It seems like we hear about a new breakthrough using machine learning nearly every day, but it's not easy. In order to fine-tune algorithms that recognize and predict patterns in data, you need to feed them massive amounts of already-tagged information to test and learn from. For researchers, that's where two recently-released archives from Google will come in. Joining other high-quality datasets, Open Images and YouTube8-M provide millions of annotated links for researchers to train their processes on.
The Open Images set comes from a collaboration between Google, Carnegie Mellon and Cornell, with 9 million entries that were tagged by computers first before having those notes verified and corrected by humans. The Google Research team says it has enough images to train a neural network "from scratch," so if you'd like to try your hand at a DeepDream-style project, better version of Google Photos or the next Prisma then it's ready to go.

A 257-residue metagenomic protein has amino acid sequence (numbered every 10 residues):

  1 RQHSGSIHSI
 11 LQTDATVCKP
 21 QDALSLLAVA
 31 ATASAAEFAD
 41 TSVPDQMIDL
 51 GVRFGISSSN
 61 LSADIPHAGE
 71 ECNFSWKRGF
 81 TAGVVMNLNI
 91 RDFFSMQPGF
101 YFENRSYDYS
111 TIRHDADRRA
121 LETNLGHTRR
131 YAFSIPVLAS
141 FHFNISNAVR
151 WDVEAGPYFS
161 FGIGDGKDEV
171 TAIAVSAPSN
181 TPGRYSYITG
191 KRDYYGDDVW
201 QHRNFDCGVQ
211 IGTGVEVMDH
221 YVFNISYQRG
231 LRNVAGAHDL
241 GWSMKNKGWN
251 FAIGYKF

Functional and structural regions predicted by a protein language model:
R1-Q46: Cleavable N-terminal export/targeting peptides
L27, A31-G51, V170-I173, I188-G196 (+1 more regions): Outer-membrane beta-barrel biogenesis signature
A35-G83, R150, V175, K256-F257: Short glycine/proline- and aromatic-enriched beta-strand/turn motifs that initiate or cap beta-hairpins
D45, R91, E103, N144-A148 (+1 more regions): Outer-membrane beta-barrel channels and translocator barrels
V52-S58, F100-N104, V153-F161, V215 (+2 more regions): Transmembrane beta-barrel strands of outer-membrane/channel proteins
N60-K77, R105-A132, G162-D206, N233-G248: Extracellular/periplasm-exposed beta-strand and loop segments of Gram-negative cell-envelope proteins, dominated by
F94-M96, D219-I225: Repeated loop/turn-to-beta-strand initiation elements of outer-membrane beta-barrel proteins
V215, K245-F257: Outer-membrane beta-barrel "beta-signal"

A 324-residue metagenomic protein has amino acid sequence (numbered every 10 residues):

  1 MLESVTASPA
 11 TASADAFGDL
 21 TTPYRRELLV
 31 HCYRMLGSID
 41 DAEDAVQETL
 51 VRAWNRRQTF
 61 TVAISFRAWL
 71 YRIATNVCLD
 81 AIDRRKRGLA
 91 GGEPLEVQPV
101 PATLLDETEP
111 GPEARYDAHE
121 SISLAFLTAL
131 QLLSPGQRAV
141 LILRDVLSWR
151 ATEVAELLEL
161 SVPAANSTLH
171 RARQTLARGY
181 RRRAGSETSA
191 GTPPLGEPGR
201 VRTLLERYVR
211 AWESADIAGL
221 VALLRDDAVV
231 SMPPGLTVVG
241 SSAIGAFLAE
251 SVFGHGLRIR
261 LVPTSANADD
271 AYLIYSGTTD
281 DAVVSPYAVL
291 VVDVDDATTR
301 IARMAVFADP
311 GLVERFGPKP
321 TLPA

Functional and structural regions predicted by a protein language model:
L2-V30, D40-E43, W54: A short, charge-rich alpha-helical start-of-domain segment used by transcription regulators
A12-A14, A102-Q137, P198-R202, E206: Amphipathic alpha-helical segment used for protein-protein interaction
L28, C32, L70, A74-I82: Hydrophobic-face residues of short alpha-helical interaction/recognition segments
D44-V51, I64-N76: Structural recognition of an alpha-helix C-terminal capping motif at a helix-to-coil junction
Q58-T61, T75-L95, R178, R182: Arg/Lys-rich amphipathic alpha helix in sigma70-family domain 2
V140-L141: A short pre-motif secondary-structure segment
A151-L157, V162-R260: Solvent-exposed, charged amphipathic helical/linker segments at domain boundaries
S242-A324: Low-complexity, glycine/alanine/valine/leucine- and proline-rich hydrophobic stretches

On the other hand, the YouTube8-M file points to 8 million videos (adding up to more than 500,000 hours of footage) that the group says "represents a significant increase in scale and diversity compared to existing video datasets." The idea here is to create a library for video analysis that rivals those already in existence for still images, that's also accessible for people without big data. Part of that is because Google has also extracted and tagged still images from the videos for researchers to download. Whether you're working on the next self-driving car AI or something simpler, you can browse or download the database right here.